Everyone can protect themselves, their families, and their communities through handwashing with soap. Though it requires few resources—soap and a small amount of water—the benefits are significant.
When handwashing with soap is practiced regularly at key times, such as after using the toilet or before contact with food, it can dramatically reduce the risk of diarrhea and pneumonia, which can cause serious illness and death. Handwashing with soap also helps prevent the spread of other infections, including influenza and Ebola.
A review conducted in 2017 analyzed proxy measures of handwashing behavior in Multiple Indicator Cluster Surveys and Demographic & Health Surveys from 51 countries between 2010 and 2013, and found that the differences in soap availability were small or nonexistent in the countries, signifying that availability of soap is almost universal. Despite the fact that the world’s poorest households are less likely to have access to soap, cost is not the principal barrier to handwashing with soap.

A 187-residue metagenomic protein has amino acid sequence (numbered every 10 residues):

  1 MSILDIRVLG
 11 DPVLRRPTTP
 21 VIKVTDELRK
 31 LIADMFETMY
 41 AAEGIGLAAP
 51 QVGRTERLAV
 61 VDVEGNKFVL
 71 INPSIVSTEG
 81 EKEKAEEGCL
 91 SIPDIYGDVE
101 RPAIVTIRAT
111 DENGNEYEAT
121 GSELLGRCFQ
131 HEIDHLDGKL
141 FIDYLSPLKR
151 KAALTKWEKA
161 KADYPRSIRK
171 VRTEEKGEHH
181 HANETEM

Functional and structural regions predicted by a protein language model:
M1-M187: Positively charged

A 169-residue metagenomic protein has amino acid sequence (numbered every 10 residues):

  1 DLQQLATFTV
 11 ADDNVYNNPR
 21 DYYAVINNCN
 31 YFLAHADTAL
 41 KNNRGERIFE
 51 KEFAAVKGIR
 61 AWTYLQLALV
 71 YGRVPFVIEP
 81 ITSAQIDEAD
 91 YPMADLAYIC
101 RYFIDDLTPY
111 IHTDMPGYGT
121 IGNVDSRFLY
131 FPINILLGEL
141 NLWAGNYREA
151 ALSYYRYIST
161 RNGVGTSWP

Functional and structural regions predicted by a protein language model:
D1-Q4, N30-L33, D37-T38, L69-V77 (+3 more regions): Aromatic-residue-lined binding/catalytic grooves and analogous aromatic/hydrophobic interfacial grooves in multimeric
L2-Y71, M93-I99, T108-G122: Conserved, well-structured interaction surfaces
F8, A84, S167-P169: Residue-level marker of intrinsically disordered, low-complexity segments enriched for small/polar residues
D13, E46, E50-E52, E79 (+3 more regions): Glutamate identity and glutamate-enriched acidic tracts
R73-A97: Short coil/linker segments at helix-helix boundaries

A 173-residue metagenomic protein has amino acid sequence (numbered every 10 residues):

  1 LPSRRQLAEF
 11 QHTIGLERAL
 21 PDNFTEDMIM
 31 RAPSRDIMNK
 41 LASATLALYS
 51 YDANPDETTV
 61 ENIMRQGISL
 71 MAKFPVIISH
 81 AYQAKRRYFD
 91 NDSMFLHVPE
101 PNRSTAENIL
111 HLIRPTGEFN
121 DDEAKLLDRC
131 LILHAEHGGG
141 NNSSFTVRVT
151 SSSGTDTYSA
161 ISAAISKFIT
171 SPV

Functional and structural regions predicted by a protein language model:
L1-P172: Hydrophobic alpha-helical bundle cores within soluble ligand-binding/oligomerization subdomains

Most individuals around the world can afford multipurpose soap bars, or detergent to make soapy water. Many households that do have access to soap often use it for laundry, dishwashing or bathing, rather than handwashing. Investments in handwashing promotion are highly cost effective, and can maximize the health benefits of other interventions—from access to clean water and sanitation infrastructure to nutrition promotion.
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© 2017 The Global Handwashing Partnership (GHP).